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Home » Archive » 2017

TDK conference 2017

Examination of the Genetic Background of Autosomal Dominant Mitochondrial Disorders using Next Generation Sequencing
Trifán Eszter - year 3
University of Semmelweis, Institute of Genomic Medicine and Rare Disorders, University of Veterinary Medicine, Institute for Biology, Department of Ecology
Supervisors: Dr. Anikó Gál, Dr. Szilvia Pásztory-Kovács

Abstract:

The primer mitochondrial disorders are caused by the mutation of mitochonrial and nuclear genes coding proteins responsible for the mitochondrial structure and function. The disorder is multisystemic and may affect multiple organs. The inheritance pattern might be dominant, recessive, X-linked and maternal as well. It is also possible, that the same gene can be inherited either dominantly or recessively. Based on different databases, approximatly 1500 genes are responsible for the correct mitochondrila structure and function. Up to date out of these 1500 genes

only 500 are directly linked to different clinical symptoms of mitochondrial disorders. During our work we have studied 51 nuclear genes coding proteins with role in mitochondrial replication, transcription, and translation as well in mitochondrial DNA biogenesis, morphogenesis, and dynamics. according to a systematic literature review the frequency of patogenic alterations in these genes is very high.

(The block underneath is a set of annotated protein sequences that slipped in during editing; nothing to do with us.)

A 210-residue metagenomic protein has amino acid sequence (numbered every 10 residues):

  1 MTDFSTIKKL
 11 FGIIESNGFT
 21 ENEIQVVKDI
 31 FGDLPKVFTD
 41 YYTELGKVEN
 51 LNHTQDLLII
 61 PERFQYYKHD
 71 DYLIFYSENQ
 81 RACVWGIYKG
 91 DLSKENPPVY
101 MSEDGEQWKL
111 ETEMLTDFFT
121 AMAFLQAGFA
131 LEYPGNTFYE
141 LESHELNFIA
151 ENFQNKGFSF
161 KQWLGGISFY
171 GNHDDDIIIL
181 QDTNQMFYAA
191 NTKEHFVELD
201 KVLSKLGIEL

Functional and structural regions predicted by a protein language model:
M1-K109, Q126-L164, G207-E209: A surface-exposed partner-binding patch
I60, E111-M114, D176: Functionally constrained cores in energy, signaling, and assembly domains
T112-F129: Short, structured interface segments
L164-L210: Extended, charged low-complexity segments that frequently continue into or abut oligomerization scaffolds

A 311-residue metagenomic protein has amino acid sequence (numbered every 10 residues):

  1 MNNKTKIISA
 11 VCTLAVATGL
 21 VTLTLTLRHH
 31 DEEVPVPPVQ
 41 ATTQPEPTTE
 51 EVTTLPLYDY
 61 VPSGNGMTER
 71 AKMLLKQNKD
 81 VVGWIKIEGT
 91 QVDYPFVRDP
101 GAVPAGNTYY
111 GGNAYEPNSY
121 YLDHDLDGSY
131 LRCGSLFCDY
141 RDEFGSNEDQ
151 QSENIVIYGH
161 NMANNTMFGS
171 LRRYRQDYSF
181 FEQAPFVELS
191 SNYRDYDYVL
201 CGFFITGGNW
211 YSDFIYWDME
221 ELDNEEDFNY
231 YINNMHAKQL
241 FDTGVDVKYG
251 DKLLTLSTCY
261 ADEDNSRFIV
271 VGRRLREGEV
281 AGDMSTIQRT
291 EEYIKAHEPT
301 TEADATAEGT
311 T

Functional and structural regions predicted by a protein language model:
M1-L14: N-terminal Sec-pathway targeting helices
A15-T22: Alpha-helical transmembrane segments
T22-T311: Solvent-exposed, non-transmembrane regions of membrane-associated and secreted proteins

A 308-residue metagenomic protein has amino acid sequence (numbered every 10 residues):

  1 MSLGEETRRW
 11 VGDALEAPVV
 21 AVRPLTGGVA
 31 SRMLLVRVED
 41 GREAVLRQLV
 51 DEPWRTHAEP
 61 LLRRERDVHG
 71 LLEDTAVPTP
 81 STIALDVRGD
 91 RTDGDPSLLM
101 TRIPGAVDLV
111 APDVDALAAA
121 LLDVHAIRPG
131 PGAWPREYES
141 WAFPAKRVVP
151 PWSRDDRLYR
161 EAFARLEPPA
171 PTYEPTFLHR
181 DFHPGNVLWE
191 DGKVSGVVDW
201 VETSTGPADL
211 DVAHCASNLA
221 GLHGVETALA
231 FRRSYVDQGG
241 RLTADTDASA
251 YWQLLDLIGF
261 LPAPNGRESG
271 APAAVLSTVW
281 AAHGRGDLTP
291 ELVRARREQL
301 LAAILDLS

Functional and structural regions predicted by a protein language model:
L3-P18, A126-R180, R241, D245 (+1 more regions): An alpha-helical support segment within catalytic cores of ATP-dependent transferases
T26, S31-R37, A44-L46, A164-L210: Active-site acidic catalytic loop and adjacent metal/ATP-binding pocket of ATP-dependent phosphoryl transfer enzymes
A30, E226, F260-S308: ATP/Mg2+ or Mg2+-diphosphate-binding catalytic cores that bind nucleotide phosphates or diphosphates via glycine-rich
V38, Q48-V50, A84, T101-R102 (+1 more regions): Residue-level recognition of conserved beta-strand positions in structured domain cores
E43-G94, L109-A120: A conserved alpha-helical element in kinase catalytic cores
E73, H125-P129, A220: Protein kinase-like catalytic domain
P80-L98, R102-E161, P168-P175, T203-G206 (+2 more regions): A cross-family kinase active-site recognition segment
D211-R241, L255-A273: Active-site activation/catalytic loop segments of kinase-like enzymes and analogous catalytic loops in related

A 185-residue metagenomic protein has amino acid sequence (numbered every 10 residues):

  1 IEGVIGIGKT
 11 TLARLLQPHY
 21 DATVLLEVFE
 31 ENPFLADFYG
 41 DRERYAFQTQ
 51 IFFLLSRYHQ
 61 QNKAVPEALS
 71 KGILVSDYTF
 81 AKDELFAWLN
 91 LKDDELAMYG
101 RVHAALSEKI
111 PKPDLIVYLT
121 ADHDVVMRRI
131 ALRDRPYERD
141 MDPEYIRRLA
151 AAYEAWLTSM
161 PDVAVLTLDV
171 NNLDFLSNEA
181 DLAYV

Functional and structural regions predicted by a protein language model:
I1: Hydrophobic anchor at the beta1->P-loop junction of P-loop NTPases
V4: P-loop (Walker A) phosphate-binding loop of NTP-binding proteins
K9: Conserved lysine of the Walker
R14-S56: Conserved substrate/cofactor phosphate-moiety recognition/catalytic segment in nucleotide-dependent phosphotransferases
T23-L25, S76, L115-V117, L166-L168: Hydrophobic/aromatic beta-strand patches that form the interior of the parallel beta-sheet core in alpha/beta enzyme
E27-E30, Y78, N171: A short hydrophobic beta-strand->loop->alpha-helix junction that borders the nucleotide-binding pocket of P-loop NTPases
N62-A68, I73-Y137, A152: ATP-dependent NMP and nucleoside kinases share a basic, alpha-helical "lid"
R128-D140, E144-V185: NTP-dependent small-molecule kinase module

Aim: In this study we investigated that the mutations in these 51genes how frequently occured in the Hungarian population and what was the correlation between the detected gene mutation and clinical phenotype.

Patients and Methods: In this study 46 multisystemic mitochondrial patients were enrolled (18 male, 28 female). For all patients the performed muscular biopsy verified the mitochondrial disorder. The DNA was isolated from blood or muscle. The selected 51 genes were sequenced by using next generation target sequencing. Following the primary bioinformatic analysis of the clusters, the variants were mapped onto the human reference genome and turned into annotation to the human genome. During the in silico analysis, we focused on rare (minor allele frequency < 0.05) variants, nonsense, missense and splice site mutations with high biological function impact. Those variants considered patogenic by the in silico analysis were validated by Sanger sequencing and segregation studies were

performed for the family members.

Results: In these 46 patients we found 208 rare nonsense, missense and splice site variants using target NGS. In 3 patients, we found two pathogenic mutations, which are already known from the literature as the genetic cause of mitochondrial diseases. In addition, we have found 10 new rare variants which are under validation currently.

Conclusion: With NGS target sequencing, in 28% of the patients we identified the genetic mutation of the disease. Further analysis of these variants is still in progress.



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